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Peer-Review Record

Understanding “Love” in the English Lyrics of the Original Songs by the Multilingual New Creation Church Singapore

Religions 2024, 15(5), 603;
by H. Leng Toh and Daniel Thornton *
Reviewer 1: Anonymous
Reviewer 2:
Religions 2024, 15(5), 603;
Submission received: 11 March 2024 / Revised: 7 May 2024 / Accepted: 7 May 2024 / Published: 13 May 2024
(This article belongs to the Special Issue Multilingualism in Religious Musical Practice)

Round 1

Reviewer 1 Report

Comments and Suggestions for Authors

I question the reason for using the term "Singlish" in this essay and contrasting the use of English in the contexts of Singapore vis a vis Australia, thereafter calling Australian English as "native" hints of colonial thinking. I would suggest some enlightened editing here. I think it is important to know that "Singlish" is remains a contested colloquial linguistic form. It is linguistic expression that has rarely occurred in public Christian worship songs unlike Hillsong's "the Darling of Heaven" (in Worthy is the Lamb), or "So Heaven meets Earth like a Sloppy Wet Kiss" (in How He Loves) by John Mark McMillan, USA. Avoid using "Singlish" as a catch-all Singapore-associated artifact as that reflects the lack of understanding of the local contextual nuance.

Furthermore, I question the author's statement about “Singlish” being the way of “reclaiming the language” in Singapore (lines 111-113). There is no evidence of this intention in local Christian worship practice at NCC or beyond. It remains a contested issue. Singlish's adoption is unlikely to occur any time soon given the demographic profile of NCC and current political climate in Singapore. Presently, worshippers may use Singlish in communal interaction, but hardly ever in public worship proceedings like corporate singing. So, the premise of localization needs to move away from the preoccupation with the term "Singlish." I recommend replacing the term "Singlish" with other terminologies e.g. contextualizing/localizing efforts, grassroots expressions, etc.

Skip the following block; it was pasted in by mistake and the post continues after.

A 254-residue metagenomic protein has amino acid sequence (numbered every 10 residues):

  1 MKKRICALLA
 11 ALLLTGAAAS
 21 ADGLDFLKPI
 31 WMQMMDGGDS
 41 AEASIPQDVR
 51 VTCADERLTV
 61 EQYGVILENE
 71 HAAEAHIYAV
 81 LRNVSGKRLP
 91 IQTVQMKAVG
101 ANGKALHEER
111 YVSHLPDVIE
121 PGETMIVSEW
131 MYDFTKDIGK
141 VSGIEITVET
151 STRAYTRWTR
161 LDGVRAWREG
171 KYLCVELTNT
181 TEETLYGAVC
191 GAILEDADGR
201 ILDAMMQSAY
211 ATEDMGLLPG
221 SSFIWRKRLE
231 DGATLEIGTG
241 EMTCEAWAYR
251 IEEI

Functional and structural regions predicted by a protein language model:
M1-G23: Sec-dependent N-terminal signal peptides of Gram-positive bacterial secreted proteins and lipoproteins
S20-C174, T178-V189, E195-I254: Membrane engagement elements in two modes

Author Response

Thank you for your recommendations for the paper.  We agree that the term "Singlish", although making a catchier title, really did not reflect its use in other academic literature.  As such, we have removed all references to "Singlish" throughout the paper.

Reviewer 2 Report

Comments and Suggestions for Authors

This is a very interesting and timely subject.  This particular church has sparked quite a bit of interest and it goes without saying that the use of music (and popular culture more broadly) is paramount for the furthering of ideology. And language is part of this. 

Author Response

Thank you for your feedback.  For the record, we have removed the term "Singlish" from the paper based on another reviewer's feedback, as it was not used in alignment with other academic literature on the term.

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